Khuddaka Nikāya

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Canto I.
Psalms of Single Verses


Translated from the Pali by Mrs. C.A.F. Rhys Davids.


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He was reborn in this Buddha-age at Sāvatthī, in the house of a brahmin grandee. For seven years he was reared within the precincts of home, and when at seven years old he was taken out on the estate, he saw an aged person, a diseased person, and a corpse for the first time. When he was told about these things, he was filled with dread, went to the Vihāra, heard the doctrine, and gained his parents' consent to enter the Order. Thereupon he won insight and arahantship.

Him thus having arrived thereat the Brethren asked:

'How is it you were stirred to come forth at so tender an age?' He thereupon, confessing aññā, signalized his going forth in this verse:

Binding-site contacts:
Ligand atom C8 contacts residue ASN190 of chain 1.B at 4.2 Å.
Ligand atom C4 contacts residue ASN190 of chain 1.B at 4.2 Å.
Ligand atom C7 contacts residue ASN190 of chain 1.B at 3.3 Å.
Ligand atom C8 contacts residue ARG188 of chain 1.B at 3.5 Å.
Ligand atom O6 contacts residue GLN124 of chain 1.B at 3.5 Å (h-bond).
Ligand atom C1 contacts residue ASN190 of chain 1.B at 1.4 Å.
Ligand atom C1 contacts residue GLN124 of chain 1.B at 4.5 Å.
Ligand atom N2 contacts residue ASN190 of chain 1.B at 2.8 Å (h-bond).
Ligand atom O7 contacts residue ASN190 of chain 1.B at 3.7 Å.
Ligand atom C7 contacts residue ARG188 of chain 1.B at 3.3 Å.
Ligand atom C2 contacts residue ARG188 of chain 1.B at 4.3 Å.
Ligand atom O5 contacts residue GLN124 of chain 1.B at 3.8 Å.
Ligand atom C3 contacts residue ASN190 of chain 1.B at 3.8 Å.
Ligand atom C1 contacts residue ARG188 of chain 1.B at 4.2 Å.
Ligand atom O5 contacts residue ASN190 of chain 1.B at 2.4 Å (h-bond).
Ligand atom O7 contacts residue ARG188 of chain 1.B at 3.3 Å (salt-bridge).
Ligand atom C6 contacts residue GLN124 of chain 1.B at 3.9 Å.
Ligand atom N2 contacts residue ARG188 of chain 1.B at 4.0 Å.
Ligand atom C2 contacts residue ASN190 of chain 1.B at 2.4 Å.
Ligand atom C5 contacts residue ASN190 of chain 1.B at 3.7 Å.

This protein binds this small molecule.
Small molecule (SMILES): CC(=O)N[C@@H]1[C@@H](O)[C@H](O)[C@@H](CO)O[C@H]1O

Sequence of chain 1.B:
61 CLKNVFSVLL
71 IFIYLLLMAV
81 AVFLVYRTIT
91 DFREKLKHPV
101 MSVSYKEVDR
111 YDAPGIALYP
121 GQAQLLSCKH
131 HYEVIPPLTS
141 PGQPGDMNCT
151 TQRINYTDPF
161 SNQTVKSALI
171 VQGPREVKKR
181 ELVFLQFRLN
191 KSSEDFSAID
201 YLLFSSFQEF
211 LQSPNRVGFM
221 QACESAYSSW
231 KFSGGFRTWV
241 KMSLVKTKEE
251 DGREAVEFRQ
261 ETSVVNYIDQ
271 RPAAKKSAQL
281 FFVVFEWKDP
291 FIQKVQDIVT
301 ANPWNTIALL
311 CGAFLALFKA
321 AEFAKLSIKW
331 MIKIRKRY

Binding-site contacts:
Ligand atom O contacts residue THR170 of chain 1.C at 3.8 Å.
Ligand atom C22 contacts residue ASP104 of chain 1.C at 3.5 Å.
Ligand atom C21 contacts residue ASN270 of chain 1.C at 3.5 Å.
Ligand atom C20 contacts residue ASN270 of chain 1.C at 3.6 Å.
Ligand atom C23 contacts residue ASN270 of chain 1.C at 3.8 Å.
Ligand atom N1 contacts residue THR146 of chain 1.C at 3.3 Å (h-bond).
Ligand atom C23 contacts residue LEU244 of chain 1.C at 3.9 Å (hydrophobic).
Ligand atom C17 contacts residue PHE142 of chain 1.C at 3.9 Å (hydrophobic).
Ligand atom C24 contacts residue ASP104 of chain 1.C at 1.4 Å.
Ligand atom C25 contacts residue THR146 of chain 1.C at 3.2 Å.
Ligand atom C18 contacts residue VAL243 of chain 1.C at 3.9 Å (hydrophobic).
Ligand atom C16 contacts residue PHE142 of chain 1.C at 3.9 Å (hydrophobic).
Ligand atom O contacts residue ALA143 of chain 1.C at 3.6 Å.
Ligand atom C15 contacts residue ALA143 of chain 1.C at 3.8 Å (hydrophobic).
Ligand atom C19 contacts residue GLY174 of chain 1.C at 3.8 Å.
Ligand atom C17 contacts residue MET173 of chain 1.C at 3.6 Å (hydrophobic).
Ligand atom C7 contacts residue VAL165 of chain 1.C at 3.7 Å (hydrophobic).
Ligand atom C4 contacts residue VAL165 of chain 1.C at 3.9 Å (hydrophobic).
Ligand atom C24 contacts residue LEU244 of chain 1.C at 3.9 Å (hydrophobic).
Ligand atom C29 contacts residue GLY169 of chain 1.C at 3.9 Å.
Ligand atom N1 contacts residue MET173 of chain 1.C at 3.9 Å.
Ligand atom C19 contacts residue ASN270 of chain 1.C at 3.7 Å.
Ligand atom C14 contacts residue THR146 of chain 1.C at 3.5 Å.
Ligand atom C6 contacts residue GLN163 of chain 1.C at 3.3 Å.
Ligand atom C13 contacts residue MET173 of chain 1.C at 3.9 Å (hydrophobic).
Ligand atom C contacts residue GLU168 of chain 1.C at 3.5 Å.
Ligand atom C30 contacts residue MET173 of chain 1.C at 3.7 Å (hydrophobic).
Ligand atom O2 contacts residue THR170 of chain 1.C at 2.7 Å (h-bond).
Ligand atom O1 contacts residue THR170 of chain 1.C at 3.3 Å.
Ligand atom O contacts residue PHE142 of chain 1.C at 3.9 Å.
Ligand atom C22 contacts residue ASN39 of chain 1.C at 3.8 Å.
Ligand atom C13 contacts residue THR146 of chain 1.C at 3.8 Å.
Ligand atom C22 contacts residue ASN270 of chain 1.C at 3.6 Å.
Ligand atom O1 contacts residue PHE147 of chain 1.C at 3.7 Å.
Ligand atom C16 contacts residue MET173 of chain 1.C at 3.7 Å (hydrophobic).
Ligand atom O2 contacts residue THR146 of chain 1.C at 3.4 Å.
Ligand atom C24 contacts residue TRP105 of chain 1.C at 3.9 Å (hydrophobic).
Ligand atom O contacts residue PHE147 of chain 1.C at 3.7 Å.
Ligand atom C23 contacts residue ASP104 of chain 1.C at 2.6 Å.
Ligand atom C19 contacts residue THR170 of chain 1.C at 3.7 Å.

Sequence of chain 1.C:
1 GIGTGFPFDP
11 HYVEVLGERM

[73] I saw an aged one, and one afflicted with disease,
And then I saw one dead, with all his span of life consumed.
Thence I forth going left the world to live the other life,
And from me put away the enticing sweets of sense-desire.

[74] Now, because he left the world while so young, the Thera was always called Boy (Māṇava).[1]


[1] One is tempted to see here no individual sharing the experiences of the Buddha, but a type of the earnest youthful religious mind gripped by life's realities.


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